Dry Needling & Western Acupuncture

What is Dry Needling?


ry needling is a broad term used to differentiate “non-injection” needling from the practice of “injection needling” which utilises a hyperdermic syringe and usually involves the injection of an agent such as saline, local anaesthetic or corticosteroid into the tissue or specific anatomical structures. In contrast to this, dry needling utilises a solid, filament needle, as is used in the practice of acupuncture, and relies on the stimulation of specific reactions in the target tissue for its therapeutic effect.

The term dry needling is also used to differentiate the use of needling in a western physiological paradigm from the use of needling in an oriental paradigm which is referred to as acupuncture.

Why Dry Needle!?

Whilst we practice a number of different forms of Dry Needling, the easiest to explain is perhaps Trigger Point Dry Needling (TDN). When an injury occurs from repetitive use or acute trauma, inflammation will be produced from the damaged tissues. The damaged tissues will also go into a protective tension state or contracture to guard against further damage from utilizing the injured tissue. This contracture and inflammation inhibit microcirculation which limits both the oxygen rich blood reaching the injury and the waste products leaving the injury. The injury site becomes hypoxic (decreased in oxygen) which stimulates the body to produce fibroblasts, a cell that produces fibrosis or scar tissue. This fibrosis and scarring builds up around the muscles and tissues limiting the tissues ability to fully function (lengthen/shorten) and can also cause compression and irritation of nerves (such as carpal tunnel syndrome) – all of which inevitably lead to biomechanical disturbances in gait and function.

TDN uses a small, solid filament needle which is inserted in a contracted painful knotted muscle to create a local twitch reflex which is both diagnostic and therapeutic as it is the first step in breaking the pain cycle as research shows this will decrease muscle contraction, reduce chemical irritation, improve flexibility and decrease pain. When a needle is inserted into muscle it will also produce a controlled lesion and will cut between three to fifteen thousand individual muscle fibers. The body considers the needle as a foreign invader and will activate the immune system as a response. The cut muscle fibers also produce an inflammatory reaction that your body will respond to not just locally but all over the body to reduce inflammation systemically.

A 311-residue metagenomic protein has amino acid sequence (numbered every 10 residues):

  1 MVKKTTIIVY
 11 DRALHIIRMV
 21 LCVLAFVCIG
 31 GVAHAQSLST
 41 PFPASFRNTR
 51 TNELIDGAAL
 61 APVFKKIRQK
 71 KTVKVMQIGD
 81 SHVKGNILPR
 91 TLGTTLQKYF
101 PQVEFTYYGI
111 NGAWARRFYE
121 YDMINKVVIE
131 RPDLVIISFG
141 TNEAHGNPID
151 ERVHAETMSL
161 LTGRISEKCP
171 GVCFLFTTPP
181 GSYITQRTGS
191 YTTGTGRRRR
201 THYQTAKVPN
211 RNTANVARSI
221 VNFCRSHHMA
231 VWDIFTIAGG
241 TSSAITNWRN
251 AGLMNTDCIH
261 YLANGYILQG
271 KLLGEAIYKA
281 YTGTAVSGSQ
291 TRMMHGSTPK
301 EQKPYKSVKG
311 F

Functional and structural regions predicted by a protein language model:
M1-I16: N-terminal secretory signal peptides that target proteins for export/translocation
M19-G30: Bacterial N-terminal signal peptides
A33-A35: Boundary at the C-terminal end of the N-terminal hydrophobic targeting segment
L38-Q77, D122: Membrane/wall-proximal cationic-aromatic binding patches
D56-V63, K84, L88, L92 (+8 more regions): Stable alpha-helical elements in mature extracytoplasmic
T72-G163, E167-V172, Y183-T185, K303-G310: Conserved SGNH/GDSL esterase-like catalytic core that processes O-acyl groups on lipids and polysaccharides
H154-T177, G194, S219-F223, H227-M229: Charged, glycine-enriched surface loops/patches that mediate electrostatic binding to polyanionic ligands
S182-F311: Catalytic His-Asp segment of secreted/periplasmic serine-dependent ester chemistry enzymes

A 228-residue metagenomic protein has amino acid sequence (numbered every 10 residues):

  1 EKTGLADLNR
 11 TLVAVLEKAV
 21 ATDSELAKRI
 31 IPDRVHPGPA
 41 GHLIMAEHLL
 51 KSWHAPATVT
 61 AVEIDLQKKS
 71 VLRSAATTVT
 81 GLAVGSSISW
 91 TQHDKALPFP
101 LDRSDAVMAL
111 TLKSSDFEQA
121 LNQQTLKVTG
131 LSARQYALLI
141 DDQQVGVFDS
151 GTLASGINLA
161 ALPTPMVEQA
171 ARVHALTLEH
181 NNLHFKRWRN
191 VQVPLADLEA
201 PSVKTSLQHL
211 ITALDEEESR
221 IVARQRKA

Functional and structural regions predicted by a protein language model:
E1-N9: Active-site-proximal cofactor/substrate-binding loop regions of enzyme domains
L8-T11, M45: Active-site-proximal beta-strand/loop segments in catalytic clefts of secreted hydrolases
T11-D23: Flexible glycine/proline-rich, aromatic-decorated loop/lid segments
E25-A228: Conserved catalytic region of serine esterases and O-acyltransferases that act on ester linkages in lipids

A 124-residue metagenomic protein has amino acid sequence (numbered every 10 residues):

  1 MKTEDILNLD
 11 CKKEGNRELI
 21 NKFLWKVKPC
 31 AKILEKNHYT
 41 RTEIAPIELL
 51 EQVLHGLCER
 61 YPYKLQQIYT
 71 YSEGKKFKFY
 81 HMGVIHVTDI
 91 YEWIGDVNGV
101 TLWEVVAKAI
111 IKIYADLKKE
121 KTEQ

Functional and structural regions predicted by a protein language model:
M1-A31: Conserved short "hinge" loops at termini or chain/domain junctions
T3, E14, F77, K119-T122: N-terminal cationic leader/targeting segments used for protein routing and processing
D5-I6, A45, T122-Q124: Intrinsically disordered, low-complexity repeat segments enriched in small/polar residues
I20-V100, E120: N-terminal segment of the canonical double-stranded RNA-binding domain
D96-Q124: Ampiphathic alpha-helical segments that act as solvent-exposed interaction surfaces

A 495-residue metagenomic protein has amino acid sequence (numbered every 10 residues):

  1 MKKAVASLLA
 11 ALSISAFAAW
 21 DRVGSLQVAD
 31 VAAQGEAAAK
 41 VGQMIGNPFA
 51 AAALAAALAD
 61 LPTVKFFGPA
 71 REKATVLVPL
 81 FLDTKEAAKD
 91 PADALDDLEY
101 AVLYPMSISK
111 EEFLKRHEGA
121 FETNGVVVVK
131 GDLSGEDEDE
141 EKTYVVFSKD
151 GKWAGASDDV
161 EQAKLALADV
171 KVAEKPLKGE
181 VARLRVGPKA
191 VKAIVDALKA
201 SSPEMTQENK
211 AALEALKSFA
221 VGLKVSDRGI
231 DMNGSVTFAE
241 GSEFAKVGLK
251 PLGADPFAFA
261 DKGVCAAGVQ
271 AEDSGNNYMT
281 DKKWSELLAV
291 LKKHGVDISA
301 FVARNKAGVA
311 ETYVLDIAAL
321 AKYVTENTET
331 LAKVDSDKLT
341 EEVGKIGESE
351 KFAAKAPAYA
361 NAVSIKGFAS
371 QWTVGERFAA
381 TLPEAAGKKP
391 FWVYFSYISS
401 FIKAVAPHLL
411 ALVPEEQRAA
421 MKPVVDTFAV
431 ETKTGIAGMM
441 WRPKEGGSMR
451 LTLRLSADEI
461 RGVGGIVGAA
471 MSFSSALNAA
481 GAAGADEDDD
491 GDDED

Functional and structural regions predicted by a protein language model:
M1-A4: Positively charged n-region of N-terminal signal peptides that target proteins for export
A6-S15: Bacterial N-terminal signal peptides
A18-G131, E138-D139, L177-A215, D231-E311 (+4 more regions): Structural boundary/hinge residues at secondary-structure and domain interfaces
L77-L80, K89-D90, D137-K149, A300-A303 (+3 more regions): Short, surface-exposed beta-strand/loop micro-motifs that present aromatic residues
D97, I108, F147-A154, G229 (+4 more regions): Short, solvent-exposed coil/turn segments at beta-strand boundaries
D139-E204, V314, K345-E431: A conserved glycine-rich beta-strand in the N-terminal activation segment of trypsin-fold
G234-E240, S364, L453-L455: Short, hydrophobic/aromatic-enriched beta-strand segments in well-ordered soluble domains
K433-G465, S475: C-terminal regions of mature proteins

Mechanical Effects

  • Dry Needling may mechanically disrupt a dysfunctional motor end plate
  • Needling results in a Local Twitch Response (LTR)
  • The LTR results in an alteration to muscle fiber length as well as having an inhibitory effect on antagonistic muscles

Neurophysiological Effects

  • Baldry (2001) suggests that dry needling techniques stimulate A-nerve fibers (group III) for as long as 72 hours post needling
  • Prolonged stimulation of the sensory afferent A-fibers may activate the enkephalinergic inhibitory dorsal horn interneurons, which implies that dry needling causes opioid mediated pain suppression
  • Another possible mechanism of dry needling is the activation of descending inhibitory systems which would block noxious stimulus into the dorsal horn
  • The LTR may also utilize the excessive ACh in the tissue which previously was triggering increased firing of localized fibers

Chemical Effects

  • Studies by Shah and colleagues (2001) demonstrated increased levels of various chemicals at sensitized motor end plates such as: Bradykinin, Substance P and CGRP (regulator of Calcium and Phosphate balance). These chemicals were reduced immediately post a LTR.
  • CGRP enhances the release of ACh from nerve terminals, which results in increased ACh receptors at the neuromuscular junction
  • Needle penetration will cause micro-trauma and micro bleeding (localized inflammation) and hence the introduction of PDGF into the area to help promote healing

How Effective Is It?

Its just a tool. How good is a spanner at fixing a car? Depends on the problem and the technician using it. Dry Needling is a useful adjunct to physiologically stimulate healing or break the viscious cycles of overload. But if problems have been long standing sometimes direct mechanical treatment of a tissue is needed to break long term thickened fibrotic tissue or scarring. That is why we suggest Dry Needling is administered as part of a package of treatment, where other variables can be addressed at the same time for a result that can be greater than the sum of its individual treatment constituents.